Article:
People affiliated with the growing interreligious movement know about the great diversity that exists within Islam, not unlike the wide spectrum of beliefs, traditions and behaviors among different sectors in the Christian and Jewish communities. They know what William Dalrymple wrote about in an illuminating Op- Ed piece in the New York Times entitled, "The Muslims in the Middle," that Islam is not a monolithic religion. Rather it is as complex as Christianity and Judaism, with as many, perhaps more divisions, sects and traditions, some in opposition to others, as is true of every major religious group. Dalrymple helpfully teaches in his article how "Feisal Abdul Rauf...is one of America's leading thinkers of Sufism, the mystical form of Islam which in terms of goals and outlook couldn't be farther from the violent Wahabism of the jihadists. His videos and sermons preach love, the remembrance of God and reconciliation.....But in the eyes of Osama bin Laden and the Taliban, he is an infidel-loving, grave-worshipping apostate..."

Members of the interfaith movement are also leading the resistance to the resisters and need to do so more and more. In another New York Times article describing protests against mosques in several communities around the country, Laurie Goodstein focuses on Temecula, Ca. There she writes: "In late June ...members of a local Tea Party group took dogs and picket signs to Friday prayers at a mosque that is seeking to build a new worship center on a vacant lot nearby." She goes on to say that an estimated 20 - 30 people turned out to protest the mosque. But then Ms. Goodstein states what many of us think is the real story in Temecula, "that the protesters were outnumbered by at least 75 supporters" who affirm the right of the Muslim congregation in Temecula to expand their mosque. Something good is happening in Temecula when, less then a decade after 9/11, local citizens know and act on the difference between their mainstream Muslim neighbors and the terrorists whose actions violated the most basic tenants of Islam. It's too bad that the NY Times headlined the Goodstein article, "Across Nation, Mosque Projects Meet Resistance" and missed the positive thrust of the Temecula story.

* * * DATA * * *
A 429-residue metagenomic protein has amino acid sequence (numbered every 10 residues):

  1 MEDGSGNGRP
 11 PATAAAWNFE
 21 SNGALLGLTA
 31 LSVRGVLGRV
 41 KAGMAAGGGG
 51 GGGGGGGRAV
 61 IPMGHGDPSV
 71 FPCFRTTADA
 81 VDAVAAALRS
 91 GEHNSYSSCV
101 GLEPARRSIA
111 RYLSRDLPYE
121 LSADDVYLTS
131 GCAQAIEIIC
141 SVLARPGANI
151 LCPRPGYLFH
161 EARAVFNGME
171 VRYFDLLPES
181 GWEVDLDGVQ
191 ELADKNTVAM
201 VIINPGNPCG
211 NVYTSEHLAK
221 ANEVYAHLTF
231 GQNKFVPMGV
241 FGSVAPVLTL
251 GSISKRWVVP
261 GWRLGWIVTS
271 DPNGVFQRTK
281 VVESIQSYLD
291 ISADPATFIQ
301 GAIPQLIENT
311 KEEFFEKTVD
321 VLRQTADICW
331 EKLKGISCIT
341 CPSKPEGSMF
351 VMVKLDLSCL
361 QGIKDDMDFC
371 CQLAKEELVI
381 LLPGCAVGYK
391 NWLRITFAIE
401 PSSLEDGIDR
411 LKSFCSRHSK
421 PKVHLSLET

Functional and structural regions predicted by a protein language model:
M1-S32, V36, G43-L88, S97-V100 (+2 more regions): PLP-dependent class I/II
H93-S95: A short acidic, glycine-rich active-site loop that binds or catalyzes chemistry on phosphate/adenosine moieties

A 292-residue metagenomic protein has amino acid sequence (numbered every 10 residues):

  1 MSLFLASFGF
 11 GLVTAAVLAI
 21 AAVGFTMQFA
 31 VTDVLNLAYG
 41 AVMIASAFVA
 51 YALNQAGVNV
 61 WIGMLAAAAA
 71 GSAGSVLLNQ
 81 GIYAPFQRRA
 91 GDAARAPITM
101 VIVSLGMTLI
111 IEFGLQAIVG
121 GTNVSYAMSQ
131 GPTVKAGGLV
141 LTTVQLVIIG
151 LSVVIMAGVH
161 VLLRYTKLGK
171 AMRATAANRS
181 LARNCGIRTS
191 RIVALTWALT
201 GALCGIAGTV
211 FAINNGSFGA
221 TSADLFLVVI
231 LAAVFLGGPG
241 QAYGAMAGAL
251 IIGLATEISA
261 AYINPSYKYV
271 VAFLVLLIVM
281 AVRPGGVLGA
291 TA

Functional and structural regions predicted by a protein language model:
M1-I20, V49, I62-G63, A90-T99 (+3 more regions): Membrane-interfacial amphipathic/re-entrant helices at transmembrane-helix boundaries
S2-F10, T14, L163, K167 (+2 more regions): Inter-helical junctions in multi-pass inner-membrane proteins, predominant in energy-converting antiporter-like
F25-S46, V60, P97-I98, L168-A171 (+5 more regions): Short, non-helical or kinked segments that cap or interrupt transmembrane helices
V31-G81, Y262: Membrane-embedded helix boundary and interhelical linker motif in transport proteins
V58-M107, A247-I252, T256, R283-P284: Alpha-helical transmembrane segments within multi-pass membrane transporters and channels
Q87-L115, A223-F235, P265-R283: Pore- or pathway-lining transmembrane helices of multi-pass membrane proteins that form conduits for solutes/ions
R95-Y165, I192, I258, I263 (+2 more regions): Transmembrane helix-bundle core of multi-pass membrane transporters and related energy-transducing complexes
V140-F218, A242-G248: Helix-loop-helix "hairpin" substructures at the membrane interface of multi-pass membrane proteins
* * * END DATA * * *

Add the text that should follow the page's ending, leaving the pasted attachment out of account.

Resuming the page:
Speaking from the experience of the Parliament of the World's Religions, the 2004 Parliament in Barcelona, Spain focused major attention on the issue of Religiously Motivated and Experienced Violence. After several days of intense workshop discussions, participants from across the interreligious spectrum, agreed that the minimum responsibility of religious communities is to come to the aid of any religious community whose house of worship is the target of an attack, vandalism, threat or destruction.

The recent Parliament in Melbourne, Australia in 2009 featured a strong focus on Islam. Imam Feisal Abdul Rauf himself was a major presenter leading or participating in six interreligious programs with the following titles: "Applying Islamic Principles for a Just and Sustainable World"; "Sacred Envy Panel:

Exploring What We Love about Our Own Faith, What We Admire in Others and What Challenges Us in Both"; "Purifying the Heart and Soul through Remembrance of Allah"; "Dhikr As An Islamic Devotional Act for Inner Peace"; "How Islam Deals with Social Justice, Gender Justice and Religious Diversity"; and "Islam and the West: Creating an Accord of Civilizations." How much could such a teacher of Islam help to bridge the gulf of misunderstanding about this great faith tradition by continuing his long and much admired ministry in lower Manhattan where he has built an international reputation for promulgating a modern version of Islam?

So, while some call it a "fire storm" and do their best to make it so, there are other voices that seem to be gaining strength. Among the shouting and the uninformed outrage that sometimes seems ubiquitous, I sense that responsible media outlets and people in the interreligious movement are grasping the significance of this moment and are helping to seed the discussion with historical facts, accurate information and a commitment to understanding and respect. If this trend continues we will all learn important things about ourselves and about the most recent global religious tradition to enter the mainstream of American life.